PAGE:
8 months ago
Welcome to What to Watch, a series where we tell you the best shows, movies and series out right now, both on networks and streaming services.
My Next Guest Needs No Introduction With David Letterman: JAY-Z (Netflix)
It’s hard to think of the type of person who wouldn’t be interested in watching David Letterman’s weekly Netflix show, where the former Late Show host uses his prodigious interview techniques on some of the most important and influential names today. If you haven’t already watched the episode with President Barack Obama...well, what are you waiting for? By stripping down the hour-long, late-night talk show format to just the good stuff (you know, the interviews), My Next Guest is like 60 Minutes if Lesley Stahl had impeccable comic timing.
Not that the show sacrifices pathos: check out this installment with JAY-Z, who opens up about everything from personal family battles to his musical legacy and (what else?) politics.
The Zen Diaries of Gary Shandling (HBOGo.com)
Judd Apatow’s four-and-a-half-hour tribute to friend and mentor Garry Shandling premiered over two nights on HBO during the week, so you’d be forgiven for missing it. (HBO premieres content during the week now? Crazy!) But for fans of comedy, the docuseries will seem almost too short for the span of the legend’s four-decade career. Interviews include household comedy names like James L. Brooks, Jim Carrey, Sacha Baron Cohen, David Coulier, Jon Favreau, Jay Leno, Kevin Nealon, Conan O’Brien, Bob Saget, Jerry Seinfeld and Sarah Silverman, along with the man himself; Apatow has no shortage of material to work with on the subject of his comedy hero.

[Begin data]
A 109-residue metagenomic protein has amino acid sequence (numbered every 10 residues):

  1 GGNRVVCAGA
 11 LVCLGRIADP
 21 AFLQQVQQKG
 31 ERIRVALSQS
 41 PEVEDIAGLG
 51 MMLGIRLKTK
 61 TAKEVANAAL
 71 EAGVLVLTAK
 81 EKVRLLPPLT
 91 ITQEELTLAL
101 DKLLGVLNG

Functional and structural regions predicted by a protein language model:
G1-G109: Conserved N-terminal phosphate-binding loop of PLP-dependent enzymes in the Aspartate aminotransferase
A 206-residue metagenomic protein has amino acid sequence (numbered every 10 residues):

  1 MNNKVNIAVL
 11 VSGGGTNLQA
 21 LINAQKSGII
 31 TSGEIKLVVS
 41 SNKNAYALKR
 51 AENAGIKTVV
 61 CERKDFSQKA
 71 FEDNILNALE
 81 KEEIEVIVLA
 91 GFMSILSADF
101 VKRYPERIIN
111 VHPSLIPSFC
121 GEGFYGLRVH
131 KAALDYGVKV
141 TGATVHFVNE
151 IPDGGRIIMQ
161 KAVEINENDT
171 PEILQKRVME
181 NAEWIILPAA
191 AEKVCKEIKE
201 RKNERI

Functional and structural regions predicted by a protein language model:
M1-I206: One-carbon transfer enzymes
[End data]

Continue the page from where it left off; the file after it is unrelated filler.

National Treasure: Kiri (Hulu)
Oof, get out the tissues for this one; the National Treasure miniseries are to Hulu what American Crime was to ABC. They’re both anthological miniseries that pull no punches when it comes to dissecting race, class and gender politics where it relates to criminal activity. Writer Jack Thorne (Skins, Shameless and the stage adaptation of Harry Potter and the Cursed Child) turned the first season into an uncomfortably prescient look at an aging, beloved comedian accused of rape charges. In season 2–which debuts new episodes every Wednesday–the focus is on the disappearance of a young black girl, Kiri ,and her white foster parents. Expect nothing less than a scathing indictment of the media’s 24-hour feeding frenzy…but these days, what isn’t?
Forgive my indulgence on creepy foreign series on Netflix, but at least Requiem (unlike Tabula Rosa and Dark) won’t require subtitles. The British series follows cellist Matilda Gray (Lydia Wilson), who returns home after her mother’s suicide and discovers a strange connection between her family and the case of a missing girl in Wales. Based on that description, the show may seem like a bit of a dark, procedural slog, but the deeper you go, the more supernatural elements get uncovered. There’s the typical “recovered traumatic memories” angle, sure, but how to explain the strange, ethereal voices caught on ancient recordings and plaguing our protagonist, or the presence of hidden yellow wallpaper that might house an OA-style angelic presence…or perhaps something much darker. Eerie more than scary, Requiem certainly retains its atmosphere with its grudging townsfolk and their incomprehensible Welsh accents. (So you may just need those subtitles after all.)
To say too much about Legion is to ruin one of the best parts of the miniseries by Fargo’s Noah Hawley: trying to figure just what the hell is going on. Very loosely tied to the Marvel Universe, Legion’s stunning visuals, pitch-perfect cameos and groovy soundtrack obfuscate as much as they reveal…which makes sense for a show about a schizophrenic mutant who maybe just had a bad case of “parasitic demon brain” this whole time.